This semester, in the midst of a global pandemic, Kenyon administrators chose not to give the Kenyon community a much-needed fall break. Short as it is, October break allows both students and faculty to have some time away from work before entering the second half of the semester. As necessary as it is in a normal school year, having a fall break is even more crucial this year as students, faculty and staff are struggling to cope with the effects of a devastating pandemic.
The College, however, has decided against this short break this semester. Though we are aware that this decision is intended to prevent the spread of COVID-19 by limiting travel to and from campus, it does not justify the College’s failure to provide a fall break of any kind. The College should have sought to accomodate an on-campus break instead of outright cancelling the break for everyone, even for those studying and working remotely.
If the College was concerned about the dangers of an on-campus break, it should have thought to provide incentives for students to stay on the Hill — such as additional on-campus programming during the break — or even enforce such restrictions with disciplinary measures as necessary. Regardless, the pandemic should not be an excuse to withhold from students and professors a break they desperately need. Even if the College could not find a way to safely cancel classes, it could have at the very least come up with creative solutions to allow us time to rest, such as a universal pause on coursework and deadlines.
Many students are studying at home this semester, where they have more responsibilities than they normally would on campus. Likewise, professors are not only expected to teach in person, but also to learn new skills necessary for online teaching. The current circumstances are difficult for all of us, and they are affecting everyone in different ways. To ask Kenyon community members to complete full-length semesters, without the typical break, is to ignore the extraordinary circumstances we are all attempting to navigate.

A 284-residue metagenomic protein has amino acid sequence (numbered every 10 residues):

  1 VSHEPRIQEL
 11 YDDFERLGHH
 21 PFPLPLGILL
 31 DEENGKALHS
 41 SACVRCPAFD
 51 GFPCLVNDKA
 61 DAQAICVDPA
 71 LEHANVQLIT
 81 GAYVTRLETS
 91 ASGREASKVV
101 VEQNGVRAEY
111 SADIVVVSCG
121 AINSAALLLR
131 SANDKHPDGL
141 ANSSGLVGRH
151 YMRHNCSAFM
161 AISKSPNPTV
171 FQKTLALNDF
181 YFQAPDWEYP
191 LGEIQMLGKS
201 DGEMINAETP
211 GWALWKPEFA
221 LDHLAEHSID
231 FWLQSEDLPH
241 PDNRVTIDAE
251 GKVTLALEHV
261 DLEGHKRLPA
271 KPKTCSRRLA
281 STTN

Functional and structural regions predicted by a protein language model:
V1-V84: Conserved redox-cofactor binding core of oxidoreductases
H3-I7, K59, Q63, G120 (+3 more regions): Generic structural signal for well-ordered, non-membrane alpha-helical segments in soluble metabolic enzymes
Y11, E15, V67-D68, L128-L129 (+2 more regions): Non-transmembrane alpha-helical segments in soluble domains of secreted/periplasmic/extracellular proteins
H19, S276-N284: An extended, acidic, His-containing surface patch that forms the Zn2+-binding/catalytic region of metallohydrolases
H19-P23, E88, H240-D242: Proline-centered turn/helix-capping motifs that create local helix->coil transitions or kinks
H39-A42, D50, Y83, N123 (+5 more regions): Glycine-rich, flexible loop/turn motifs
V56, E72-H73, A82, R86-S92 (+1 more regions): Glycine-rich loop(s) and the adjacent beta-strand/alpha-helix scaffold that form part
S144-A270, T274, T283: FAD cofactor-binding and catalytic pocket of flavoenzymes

The administration is not oblivious to the fact that students are feeling the effects of not having an October break. In an email to on-campus students Tuesday evening, Vice President for Student Affairs Meredith Harper Bonham ’92 wrote, “I know this [quiet period] has been hard, and that the lack of a fall break has added stress to an already stressful COVID semester.” Later in the email, she reminded students of the College’s counseling services.
It would be one thing if the administration were unaware of the stress we are under and then failed to make changes to the schedule. It is quite another to acknowledge this failure and then — instead of proposing changes to the policy that has contributed to students’ stress — refer them to the College’s insufficient mental health services. To put it bluntly, this is not good enough.
It is along these same lines that we ask the administration to include a spring break next semester. In an email to the campus community last week, President Sean Decatur assured students and faculty that the administration had “learned this fall that we must build in time for renewal,” promising “two mid-week days off over the course of the semester.” Two mid-week days off does not allow for the kind of renewal that students and faculty members need in the midst of this global crisis. At a time like this, students, faculty and staff want to feel as if Kenyon’s leaders are listening to and supporting them to make this year go as well as it possibly can. This year, more than ever, students and faculty need time to take a breather and decompress. Denying them that time makes the community feel unsupported by an institution that pledges to care for its members.
The staff editorial is written weekly by editors-in-chief Mae Hunt ’21 and Evey Weisblat ’21, managing editor Sophie Krichevsky ’21 and executive director Elizabeth Stanley ’21. You can contact them at email@example.com, firstname.lastname@example.org, email@example.com and firstname.lastname@example.org, respectively.